The Valley of Amazement by Amy Tan
Publication Date: November 5, 2013
Publisher’s Synopsis: “Moving between the dazzling world of courtesans in turn of the century Shanghai, a remote Chinese mountain village, and the rough-hewn streets of nineteenth-century San Francisco, Amy Tan’s sweeping new novel maps the lives of three generations of women connected by blood and history-and the mystery of an evocative painting known as “The Valley of Amazement.”
Violet is one of the most celebrated courtesans in Shanghai, a beautiful and intelligent woman who has honed her ability to become any man’s fantasy since her start as a “Virgin Courtesan” at the age of twelve. Half-Chinese and half-American, she moves effortlessly between the East and the West. But her talents belie her private struggle to understand who she really is and her search for a home in the world. Abandoned by her mother, Lucia, and uncertain of her father’s identity, Violet’s quest to truly love and be loved will set her on a path fraught with danger and complexity-and the loss of her own daughter.
Lucia, a willful and wild American woman who was once herself the proprietress of Shanghai’s most exclusive courtesan house, nurses her own secret wounds, which she first sustained when, as a teenager, she fell in love with a Chinese painter and followed him from San Francisco to Shanghai. Her search for penance and redemption will bring her to a startling reunion with Flora, Violet’s daughter, and will shatter all that Violet believed she knew about her mother.
Spanning fifty years and two continents, The Valley of Amazement is a deeply moving narrative of family secrets, the legacy of trauma, and the profound connections between mothers and daughters, that returns readers to the compelling territory Amy Tan so expertly mapped in The Joy Luck Club. With her characteristic wisdom, grace, and humor, she conjures a story of the inheritance of love, its mysteries and senses, its illusions and truths.”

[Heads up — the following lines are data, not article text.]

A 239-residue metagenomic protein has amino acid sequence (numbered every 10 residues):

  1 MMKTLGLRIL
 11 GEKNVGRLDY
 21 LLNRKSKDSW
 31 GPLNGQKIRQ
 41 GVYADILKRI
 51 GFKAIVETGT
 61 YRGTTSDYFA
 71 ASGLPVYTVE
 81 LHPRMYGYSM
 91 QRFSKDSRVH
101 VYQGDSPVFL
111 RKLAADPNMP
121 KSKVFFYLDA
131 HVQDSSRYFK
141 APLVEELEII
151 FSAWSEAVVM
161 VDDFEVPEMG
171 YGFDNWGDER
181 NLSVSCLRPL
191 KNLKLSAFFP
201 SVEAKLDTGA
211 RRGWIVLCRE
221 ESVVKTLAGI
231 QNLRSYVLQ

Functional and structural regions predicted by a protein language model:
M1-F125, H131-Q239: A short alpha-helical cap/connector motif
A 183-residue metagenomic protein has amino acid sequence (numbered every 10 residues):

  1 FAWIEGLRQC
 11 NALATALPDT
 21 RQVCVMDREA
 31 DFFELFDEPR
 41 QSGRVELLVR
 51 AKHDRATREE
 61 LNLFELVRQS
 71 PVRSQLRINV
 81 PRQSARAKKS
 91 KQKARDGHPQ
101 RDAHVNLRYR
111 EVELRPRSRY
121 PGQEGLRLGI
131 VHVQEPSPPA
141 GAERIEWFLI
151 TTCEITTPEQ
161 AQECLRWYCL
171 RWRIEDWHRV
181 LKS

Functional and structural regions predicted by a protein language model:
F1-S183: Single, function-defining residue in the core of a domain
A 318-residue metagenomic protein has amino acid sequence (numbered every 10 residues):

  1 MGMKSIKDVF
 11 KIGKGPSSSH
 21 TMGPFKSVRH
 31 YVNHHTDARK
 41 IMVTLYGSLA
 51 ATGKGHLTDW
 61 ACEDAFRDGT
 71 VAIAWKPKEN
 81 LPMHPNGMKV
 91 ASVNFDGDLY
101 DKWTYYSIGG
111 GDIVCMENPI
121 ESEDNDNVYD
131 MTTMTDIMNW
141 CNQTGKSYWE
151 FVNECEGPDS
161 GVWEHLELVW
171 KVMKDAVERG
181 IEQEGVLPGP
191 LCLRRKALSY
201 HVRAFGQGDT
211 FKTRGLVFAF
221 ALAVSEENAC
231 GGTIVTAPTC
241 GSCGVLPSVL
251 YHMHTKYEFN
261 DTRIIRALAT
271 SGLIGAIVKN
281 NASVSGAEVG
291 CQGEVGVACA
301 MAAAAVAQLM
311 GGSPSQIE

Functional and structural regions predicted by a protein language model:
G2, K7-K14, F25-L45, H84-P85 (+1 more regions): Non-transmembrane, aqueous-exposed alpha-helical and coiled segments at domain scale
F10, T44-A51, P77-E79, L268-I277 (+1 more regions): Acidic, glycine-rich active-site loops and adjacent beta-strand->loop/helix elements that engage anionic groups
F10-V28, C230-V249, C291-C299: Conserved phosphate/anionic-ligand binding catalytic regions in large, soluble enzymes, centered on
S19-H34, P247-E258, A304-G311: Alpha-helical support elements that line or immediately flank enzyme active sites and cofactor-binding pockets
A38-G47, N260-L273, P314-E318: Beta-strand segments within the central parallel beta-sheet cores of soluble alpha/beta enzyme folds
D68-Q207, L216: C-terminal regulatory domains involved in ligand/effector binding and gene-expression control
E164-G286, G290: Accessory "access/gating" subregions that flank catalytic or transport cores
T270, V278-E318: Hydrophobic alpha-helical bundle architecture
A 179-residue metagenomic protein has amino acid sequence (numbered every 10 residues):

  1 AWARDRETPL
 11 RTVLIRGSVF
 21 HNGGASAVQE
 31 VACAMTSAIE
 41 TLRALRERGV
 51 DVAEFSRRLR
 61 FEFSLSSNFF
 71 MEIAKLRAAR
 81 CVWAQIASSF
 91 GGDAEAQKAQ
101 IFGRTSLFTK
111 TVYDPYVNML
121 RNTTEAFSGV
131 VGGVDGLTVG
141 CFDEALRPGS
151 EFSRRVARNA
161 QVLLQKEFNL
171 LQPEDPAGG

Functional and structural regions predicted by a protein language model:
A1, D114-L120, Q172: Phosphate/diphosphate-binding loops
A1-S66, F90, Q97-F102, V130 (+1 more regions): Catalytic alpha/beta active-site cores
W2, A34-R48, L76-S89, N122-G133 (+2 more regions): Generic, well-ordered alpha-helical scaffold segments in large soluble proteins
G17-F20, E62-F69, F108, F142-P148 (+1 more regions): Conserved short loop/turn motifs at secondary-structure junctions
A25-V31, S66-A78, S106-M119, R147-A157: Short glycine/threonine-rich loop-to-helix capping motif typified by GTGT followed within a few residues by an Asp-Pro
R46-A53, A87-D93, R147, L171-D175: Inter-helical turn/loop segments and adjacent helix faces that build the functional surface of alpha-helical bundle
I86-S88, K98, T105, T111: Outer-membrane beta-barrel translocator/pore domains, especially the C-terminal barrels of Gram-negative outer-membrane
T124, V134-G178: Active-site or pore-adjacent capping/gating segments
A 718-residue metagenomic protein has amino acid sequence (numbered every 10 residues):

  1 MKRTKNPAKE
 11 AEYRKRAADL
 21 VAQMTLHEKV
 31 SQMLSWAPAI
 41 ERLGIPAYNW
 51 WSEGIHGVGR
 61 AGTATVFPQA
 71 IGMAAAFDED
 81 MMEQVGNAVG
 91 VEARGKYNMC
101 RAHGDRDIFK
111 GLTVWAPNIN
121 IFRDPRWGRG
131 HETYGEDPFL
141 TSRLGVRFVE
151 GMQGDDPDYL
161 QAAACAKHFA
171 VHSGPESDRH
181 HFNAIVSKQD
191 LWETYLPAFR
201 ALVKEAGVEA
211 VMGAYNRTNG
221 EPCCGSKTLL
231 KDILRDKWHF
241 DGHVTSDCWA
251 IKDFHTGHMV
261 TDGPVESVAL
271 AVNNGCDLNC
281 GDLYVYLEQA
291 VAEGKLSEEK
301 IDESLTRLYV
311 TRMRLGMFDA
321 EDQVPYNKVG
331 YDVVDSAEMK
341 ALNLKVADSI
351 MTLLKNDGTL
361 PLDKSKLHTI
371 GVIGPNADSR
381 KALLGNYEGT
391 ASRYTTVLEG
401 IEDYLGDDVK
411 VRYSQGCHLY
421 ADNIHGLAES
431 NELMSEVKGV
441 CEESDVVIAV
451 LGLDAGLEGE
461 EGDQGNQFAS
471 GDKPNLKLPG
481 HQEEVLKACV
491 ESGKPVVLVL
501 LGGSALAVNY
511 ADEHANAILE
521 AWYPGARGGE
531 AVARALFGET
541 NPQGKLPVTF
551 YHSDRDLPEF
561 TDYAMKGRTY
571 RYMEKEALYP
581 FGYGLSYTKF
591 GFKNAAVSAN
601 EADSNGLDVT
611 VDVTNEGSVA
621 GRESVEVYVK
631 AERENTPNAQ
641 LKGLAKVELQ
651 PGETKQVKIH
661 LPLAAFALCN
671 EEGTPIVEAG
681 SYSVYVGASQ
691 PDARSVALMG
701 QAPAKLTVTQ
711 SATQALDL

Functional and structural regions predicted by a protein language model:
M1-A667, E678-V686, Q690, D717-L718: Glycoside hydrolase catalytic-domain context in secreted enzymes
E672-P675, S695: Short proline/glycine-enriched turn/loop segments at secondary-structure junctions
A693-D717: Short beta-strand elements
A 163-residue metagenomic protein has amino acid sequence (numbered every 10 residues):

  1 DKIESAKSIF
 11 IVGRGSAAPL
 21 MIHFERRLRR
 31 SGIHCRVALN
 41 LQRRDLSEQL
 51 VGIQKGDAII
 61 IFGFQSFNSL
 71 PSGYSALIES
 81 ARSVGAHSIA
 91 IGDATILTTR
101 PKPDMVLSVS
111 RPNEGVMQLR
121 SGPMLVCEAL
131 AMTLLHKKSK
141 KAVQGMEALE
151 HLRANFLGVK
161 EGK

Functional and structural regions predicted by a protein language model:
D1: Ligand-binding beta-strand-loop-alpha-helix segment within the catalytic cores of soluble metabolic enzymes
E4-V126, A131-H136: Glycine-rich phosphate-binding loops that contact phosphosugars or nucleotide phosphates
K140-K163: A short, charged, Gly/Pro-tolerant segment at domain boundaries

“The journey with Violet, her mother and her daughter is one of separate winding paths, each woman struggling to reach the light.”
“No one is entirely likable: Violet first appears as a spoiled little girl, and Lulu is shown as the teenage daughter from hell. Sometimes they make decisions the reader is well aware are going to turn out very badly.”
“Tan blends the personal and the historical, showing us two women struggling to find themselves even as she presents vivid details of time and place that took years of research to get just right. ”
“…[Tan] still sweeps you up in the wildly changing fortunes of a whip-smart courtesan”
“Tan isn’t quite at the height of her storytelling powers here…”
“Again courtesy of Magic Gourd, we’re also treated to astute observations on the relation between courtship and theater — particularly for women — with minutely detailed instructions and trenchant comments on costuming, gesture and expression.”
“Valley sets out on this same well-trod path, but its plot is so clunky and unbelievable — and so much of this novel is given over to unspooling it — that there’s little time or space left for Tan to flesh out and develop the women who are her ostensible subject.”
“This is all exciting and harrowing — and sometimes even funny, in an exasperated “Oh, what fresh hell is this” kind of way.”
“But don’t forget about sex. There’s a lot of it in “The Valley of Amazement” — most of it contractual, some of it violent, a little of it romantic and all of it slightly odd-sounding. At one point, Violet tells us, “He flayed against me, until our bodies were slapping, and he took me into the typhoon and geologic disaster.” I didn’t know whether to call Dr. Ruth or the Red Cross.”
Review GPA: B (3.06)
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